C. Diff and how dentists overuse antibiotics

Why do dentists prescribe antibiotic prophylaxis so often?

Because they can.

Why am I dissing my dental colleagues? Because I can.

Perhaps, this is a simple case of dental envy, since their profession remains within secure borders far beyond the health care reform line of fire. Consider these dental incidentals:

• Not a syllable in the ~2000 page health care reform law that affects dentists. Every filling is still worth its weight in gold
• Dentists recover every dime they bill. If their fee is a gazillion dollars, and your generous dental insurance, covers fifty bucks, guess what? There will be a very large cavity in your bank account
• No middle of the night runs to the emergency room, a drill that we physicians endure
• No hospital work, which for many physicians has become an inefficient hassle which became the root of a new medical specialty
• Dentists don’t need an attorney on retainer, or caps on non-economic damages, as their malpractice situation is calm
• We still call them “doctor”

Dentists prescribe prophylactic antibiotics (ATBs) with routine recklessness. Of course, we physicians are also culpable of antimicrobial mania. We all prescribe too many antibiotics for too many days for too many viral illnesses. It has been a tough slog to teach our profession to prescribe antimicrobial agents more judiciously. In fact, it’s been like pulling teeth.

Entrenched physician habits and patient expectations are hard to change. Look how long it took for Americans to accept and practice seat belt safety. When I was a kid, I remember my parents buckling the belts behind them so they wouldn’t hear the annoying warning buzzer. It took a generation of intense education to change cigarette smoking behavior.

Many dentists irrationally prescribe ATBs before teeth cleanings and other procedures. But the vast majority of prophylactic ATBs that dentists prescribe are unnecessary. The theory is to protect the patient’s heart from becoming infected by bacteria that are released into the blood stream during a dental procedure. The missing piece is the absence of a shred of science supporting this practice. Keep in mind that live humans release bacteria into the blood stream during routine tooth brushing and defecation, but I doubt that heart murmur patients are advised to pop penicillin each time they are about to engage in either of these two high risk behaviors.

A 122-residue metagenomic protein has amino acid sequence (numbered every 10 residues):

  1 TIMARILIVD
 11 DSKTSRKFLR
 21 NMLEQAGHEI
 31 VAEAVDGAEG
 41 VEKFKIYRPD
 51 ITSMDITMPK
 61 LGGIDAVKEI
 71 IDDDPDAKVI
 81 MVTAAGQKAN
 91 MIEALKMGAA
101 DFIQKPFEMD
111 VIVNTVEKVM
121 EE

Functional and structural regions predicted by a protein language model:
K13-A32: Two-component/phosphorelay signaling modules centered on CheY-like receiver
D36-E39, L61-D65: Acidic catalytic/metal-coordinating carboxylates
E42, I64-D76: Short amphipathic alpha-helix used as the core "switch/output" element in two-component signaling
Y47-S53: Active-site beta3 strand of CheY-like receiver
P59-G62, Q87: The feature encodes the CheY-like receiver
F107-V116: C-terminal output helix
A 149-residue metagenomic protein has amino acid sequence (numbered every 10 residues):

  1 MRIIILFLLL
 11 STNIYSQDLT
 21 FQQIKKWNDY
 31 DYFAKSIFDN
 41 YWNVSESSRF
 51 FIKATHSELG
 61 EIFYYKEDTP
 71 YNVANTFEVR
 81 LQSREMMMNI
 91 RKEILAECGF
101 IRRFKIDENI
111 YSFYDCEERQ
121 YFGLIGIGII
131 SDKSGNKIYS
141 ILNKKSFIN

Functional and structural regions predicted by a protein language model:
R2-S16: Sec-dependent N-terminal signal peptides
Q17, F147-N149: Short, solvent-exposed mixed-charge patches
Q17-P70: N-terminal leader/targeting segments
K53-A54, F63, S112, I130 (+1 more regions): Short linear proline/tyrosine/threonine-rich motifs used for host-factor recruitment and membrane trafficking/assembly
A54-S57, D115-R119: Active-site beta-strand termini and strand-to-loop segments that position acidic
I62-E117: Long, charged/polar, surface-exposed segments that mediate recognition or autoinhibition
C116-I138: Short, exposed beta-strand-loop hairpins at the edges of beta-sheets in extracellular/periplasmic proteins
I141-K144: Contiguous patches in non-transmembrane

When physicians and dentists prescribe unnecessary ATBS, there are many adverse consequences. Here is a sampling.

* Money is wasted.
* Resistant bacteria emerge that can be more difficult to treat.
* It teaches patients to expect and demand ATBs when they are not indicated.
* Potential of serious side-effects and drug interactions.

For example, there is a condition called pseudomembraneous colitis caused by the germ Clostridium difficile, affectionately known as C. diff. The primary cause of this diarrheal disease is ATBs. There isn’t a hospital in the country that is not struggling with this stubborn and serious disease. Some of these patients have died or had their entire colons removed. Once the germ is present in your large intestine, or colon, it can be impossible to eradicate. I see a case of C. diff at least every week. For some of these unlucky folks, C. diff becomes a chronic disease.

I have seen many C. diff cases that developed from brief courses of antibiotics prescribed by dentists and physicians. Some of these patients now have an incurable gastrointestinal affliction caused by just a few ATB pills. I help these folks as best I can. I don’t think it helps them for me to share that they never needed the ATBs in the first place. This inconvenient truth would be too hard for them to swallow. I wish that their ATBs had been too hard to swallow.

The next time that your dentist, or your physician, recommends an ATB –- or you demand one -– think again. Is it worth the risk of beating your colon into a pulp?

Michael Kirsch is a gastroenterologist who blogs at MD Whistleblower.

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